With the Digital Transformation products are likely to be offered “wrapped up” in services. Even a product like a pill for controlling your blood pressure may be offered as a service. Would you like to be monitored as you use the medicine? How often would you like your blood pressure to be sampled by sensors in your wearable and analysed by an application that is customised to your body and health profile? Do you want a personal digital twin be created specifically for this purpose or, if you already have a digital twin would you like it to be extended to cover this aspect? Would you like autonomous consultancy to take place via your digital twin? And so on …
    The Digital Transformation is also offering, in many cases, the possibility of buying the use of a product, rather than the product itself. This happens when the functionality of that product are delivered through the cyberspace and also when the physical product becomes a resource managed in the cyberspace. The Gig Economy is an example of leveraging the cyberspace to make better use of resources.
  6. Post-purchase evaluation
    By having the product present both in the physical world and in the cyberspace (represented through its digital twin) and by leveraging IoT embedded in the product (sometimes also those in the ambient) it is possible to establish a connection between the product user and third parties, including the product manufacturer. This is an important aspect of the Industry 4.0 model where data derived from the product usage are analysed to improve future versions as well as to provide pro-active maintenance and fine tuning (these latter can be monetised as service offering). This leverage on the cyberspace to deliver functionality, coupled with the increasing softwarization of products is also making possible to increase over time the functionality of the product (as part of a customer care service or as a further sales of functionality). We have become used to this in the yearly releases of our laptop/smartphone/tablet operating systems (they are provided for free because the manufacturer has a vested interest in keeping its consumers base up to date and locked in its products…).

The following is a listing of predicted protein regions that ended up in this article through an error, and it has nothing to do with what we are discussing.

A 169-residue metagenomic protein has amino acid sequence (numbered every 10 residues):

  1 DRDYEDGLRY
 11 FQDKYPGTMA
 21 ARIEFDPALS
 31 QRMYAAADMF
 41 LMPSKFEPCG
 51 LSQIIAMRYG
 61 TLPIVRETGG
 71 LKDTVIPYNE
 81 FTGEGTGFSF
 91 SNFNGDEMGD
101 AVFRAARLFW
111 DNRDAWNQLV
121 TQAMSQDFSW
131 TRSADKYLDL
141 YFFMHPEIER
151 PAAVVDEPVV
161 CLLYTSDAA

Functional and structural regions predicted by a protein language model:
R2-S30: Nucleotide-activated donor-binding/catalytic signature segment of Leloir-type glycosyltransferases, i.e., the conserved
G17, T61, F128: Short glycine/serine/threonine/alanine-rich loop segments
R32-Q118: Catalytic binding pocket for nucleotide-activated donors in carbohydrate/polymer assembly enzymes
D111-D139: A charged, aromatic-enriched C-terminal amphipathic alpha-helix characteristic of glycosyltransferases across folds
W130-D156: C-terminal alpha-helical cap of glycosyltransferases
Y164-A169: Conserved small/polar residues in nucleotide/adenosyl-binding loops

This possibility of “modernising” a product through periodical update of its software and of the functionality provided through the cyberspace is increasing the product life span and this is clearly a double-edged sword:
    on the one hand there is less consumption of materials and less waste since one keeps a product for a longer time before replacing it, and this is clearly good from a sustainability point of view;
    on the other hand, many business models are based on repeated selling through a short life span of the product. The manufacturing plants usually require little changes in moving from one version to the next one, meaning that they can benefit from huge economy of scale. By selling fewer instances of a product the overall volume decreases and this increases the share of the amortization cost of the plant on each product.
    Overall one can say that the post-purchasing phase is changing because of the changing nature of the products and because of the new relationships being established with the manufacturer and with third parties (using that product as a platform to deliver their services/adds on).

About Roberto Saracco

Roberto Saracco fell in love with technology and its implications long time ago. His background is in math and computer science. Until April 2017 he led the EIT Digital Italian Node and then was head of the Industrial Doctoral School of EIT Digital up to September 2018. Previously, up to December 2011 he was the Director of the Telecom Italia Future Centre in Venice, looking at the interplay of technology evolution, economics and society. At the turn of the century he led a World Bank-Infodev project to stimulate entrepreneurship in Latin America. He is a senior member of IEEE where he leads the Industry Advisory Board within the Future Directions Committee and co-chairs the Digital Reality Initiative. He teaches a Master course on Technology Forecasting and Market impact at the University of Trento. He has published over 100 papers in journals and magazines and 14 books.